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Reid predicts Congress will pass immigration legislation

WASHINGTON (Reuters) - The top Senate Democrat on Sunday predicted that Congress will pass and send to President Barack Obama legislation overhauling the U.S. immigration system, saying "things are looking really good."

Obama last week expressed hope Congress can get a deal done on immigration, possibly in the first half of the year.

The president is proposing to give the roughly 11 million U.S. illegal immigrants - most of whom are Hispanics - a pathway to citizenship, a step that many Republicans have long fought.

Obama's fellow Democrats control the Senate, but Republicans control the House of Representatives.

Appearing on the ABC program "This Week," Senate Majority Leader Harry Reid was asked whether immigration legislation can win House passage.

"Well, it's certainly going to pass the Senate. And it would be a bad day for our country and a bad day for the Republican Party if they continue standing in the way of this. So the answer is yes," Reid said.

Obama choose Reid's home state of Nevada, with a sizable Hispanic population, as the site for a major speech last Tuesday pushing Congress to pass an immigration bill.

Hispanic voters were crucial in helping Obama beat Republican nominee Mitt Romney - who advocated "self-deportation" of illegal immigrants - in Nevada in November.

"It has to get done," Reid said of immigration legislation.

"It's really easy to write principles. To write legislation is much harder. And once we write the legislation, then you have to get it passed. But I think things are looking really good," Reid added.

After years on the back burner, immigration reform has suddenly looked possible as Republicans, chastened by the fact that more than 70 percent of Hispanic voters backed Obama in the November election, appear more willing to accept an overhaul.

Obama has pushed for a pathway to citizenship for illegal immigrants already in the United States that is faster than one proposed by a bipartisan group of eight influential senators.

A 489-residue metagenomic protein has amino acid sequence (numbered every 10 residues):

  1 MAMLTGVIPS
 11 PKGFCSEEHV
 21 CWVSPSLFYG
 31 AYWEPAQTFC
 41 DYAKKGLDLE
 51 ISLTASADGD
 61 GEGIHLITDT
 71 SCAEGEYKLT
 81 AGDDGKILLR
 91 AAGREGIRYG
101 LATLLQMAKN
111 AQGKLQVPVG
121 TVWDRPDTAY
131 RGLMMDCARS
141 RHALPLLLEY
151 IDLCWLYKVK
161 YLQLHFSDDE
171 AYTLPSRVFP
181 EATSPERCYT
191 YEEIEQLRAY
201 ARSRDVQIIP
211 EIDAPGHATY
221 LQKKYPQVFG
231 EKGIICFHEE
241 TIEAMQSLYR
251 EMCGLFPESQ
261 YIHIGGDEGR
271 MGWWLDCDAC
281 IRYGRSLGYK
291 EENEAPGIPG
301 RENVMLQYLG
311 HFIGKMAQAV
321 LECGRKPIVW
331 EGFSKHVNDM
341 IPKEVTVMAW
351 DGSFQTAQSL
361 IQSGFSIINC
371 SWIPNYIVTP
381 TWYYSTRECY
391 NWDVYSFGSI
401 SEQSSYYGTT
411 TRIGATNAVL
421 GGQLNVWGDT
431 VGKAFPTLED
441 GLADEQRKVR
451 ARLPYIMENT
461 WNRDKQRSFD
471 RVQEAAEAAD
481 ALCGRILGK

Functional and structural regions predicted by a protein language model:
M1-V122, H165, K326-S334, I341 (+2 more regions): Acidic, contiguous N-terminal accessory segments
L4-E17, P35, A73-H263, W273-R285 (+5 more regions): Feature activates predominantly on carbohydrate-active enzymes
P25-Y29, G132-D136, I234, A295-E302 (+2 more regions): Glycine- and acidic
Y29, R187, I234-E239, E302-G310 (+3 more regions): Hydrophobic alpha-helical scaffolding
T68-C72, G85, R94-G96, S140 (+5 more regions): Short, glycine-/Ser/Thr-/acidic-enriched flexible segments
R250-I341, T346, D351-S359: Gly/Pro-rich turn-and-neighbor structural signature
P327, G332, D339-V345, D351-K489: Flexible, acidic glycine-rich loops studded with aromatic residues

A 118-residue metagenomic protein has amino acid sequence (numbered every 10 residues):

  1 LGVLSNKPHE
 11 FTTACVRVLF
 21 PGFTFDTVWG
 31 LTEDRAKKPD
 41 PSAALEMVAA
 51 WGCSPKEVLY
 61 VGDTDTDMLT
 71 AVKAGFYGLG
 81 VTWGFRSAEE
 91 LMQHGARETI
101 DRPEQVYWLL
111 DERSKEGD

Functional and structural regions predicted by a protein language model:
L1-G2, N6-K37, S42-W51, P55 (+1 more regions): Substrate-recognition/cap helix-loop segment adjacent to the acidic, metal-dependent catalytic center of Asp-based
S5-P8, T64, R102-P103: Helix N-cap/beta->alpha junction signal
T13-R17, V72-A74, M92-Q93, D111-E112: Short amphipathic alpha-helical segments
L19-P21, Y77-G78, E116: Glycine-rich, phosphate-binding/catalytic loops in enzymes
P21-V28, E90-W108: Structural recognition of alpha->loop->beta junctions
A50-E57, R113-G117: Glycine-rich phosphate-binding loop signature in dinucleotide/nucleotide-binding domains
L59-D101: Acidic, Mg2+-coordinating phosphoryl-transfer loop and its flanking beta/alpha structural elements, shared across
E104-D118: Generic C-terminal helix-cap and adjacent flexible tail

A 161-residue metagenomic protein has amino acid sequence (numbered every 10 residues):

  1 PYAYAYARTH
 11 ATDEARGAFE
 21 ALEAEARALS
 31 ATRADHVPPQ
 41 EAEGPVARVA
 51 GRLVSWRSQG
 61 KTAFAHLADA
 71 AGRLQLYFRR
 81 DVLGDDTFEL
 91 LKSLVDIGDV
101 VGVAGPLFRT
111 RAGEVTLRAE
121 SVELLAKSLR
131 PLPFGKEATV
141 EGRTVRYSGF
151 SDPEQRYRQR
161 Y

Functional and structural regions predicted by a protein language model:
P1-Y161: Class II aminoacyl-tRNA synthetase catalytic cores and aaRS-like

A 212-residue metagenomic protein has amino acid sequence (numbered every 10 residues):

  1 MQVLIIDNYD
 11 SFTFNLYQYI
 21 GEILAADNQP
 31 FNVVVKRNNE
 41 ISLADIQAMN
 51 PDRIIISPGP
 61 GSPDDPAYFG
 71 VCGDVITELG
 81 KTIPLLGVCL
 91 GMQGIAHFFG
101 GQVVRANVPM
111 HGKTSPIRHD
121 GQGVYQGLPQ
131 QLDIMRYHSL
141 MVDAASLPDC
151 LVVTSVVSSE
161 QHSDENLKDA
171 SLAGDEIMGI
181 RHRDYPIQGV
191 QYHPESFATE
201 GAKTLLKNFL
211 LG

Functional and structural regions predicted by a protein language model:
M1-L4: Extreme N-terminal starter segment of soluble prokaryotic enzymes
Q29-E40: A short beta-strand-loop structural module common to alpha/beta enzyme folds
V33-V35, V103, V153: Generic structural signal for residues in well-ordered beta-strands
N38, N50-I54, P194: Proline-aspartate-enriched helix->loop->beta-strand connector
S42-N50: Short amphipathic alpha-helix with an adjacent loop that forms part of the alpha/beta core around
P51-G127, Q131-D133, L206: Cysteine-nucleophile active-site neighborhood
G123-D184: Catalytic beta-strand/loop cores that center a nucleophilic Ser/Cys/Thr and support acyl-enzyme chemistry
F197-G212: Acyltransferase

Rather than emphasize border security first, Obama would let illegal immigrants get on a path to citizenship if they undergo national security and criminal background checks, pay penalties, learn English and get in line behind those foreigners seeking to immigrate legally.

The bipartisan Senate plan envisions taking steps to toughen security along the U.S.-Mexican border before setting in motion the steps illegal immigrants must take to gain legal status.

"Every time I've talked about this, I say there are a few things we need," Reid said. "Number one is border security, southern and northern border security. We have to do that. We have to have a pathway to legalization. We have to make sure that the employer sanctions work."

On another matter, Reid expressed "utmost confidence" in New Jersey Democratic Senator Bob Menendez, incoming chairman of the powerful Senate Foreign Relations Committee who last week denied allegations that he had engaged in sex with prostitutes during free trips to the Dominican Republic provided by a political donor.

"Oh, I have confidence he did nothing wrong, but that's what investigations are all about," Reid said.

Menendez is one of the members of the bipartisan Senate group working on immigration.

(Reporting by Will Dunham; Editing by Sandra Maler)

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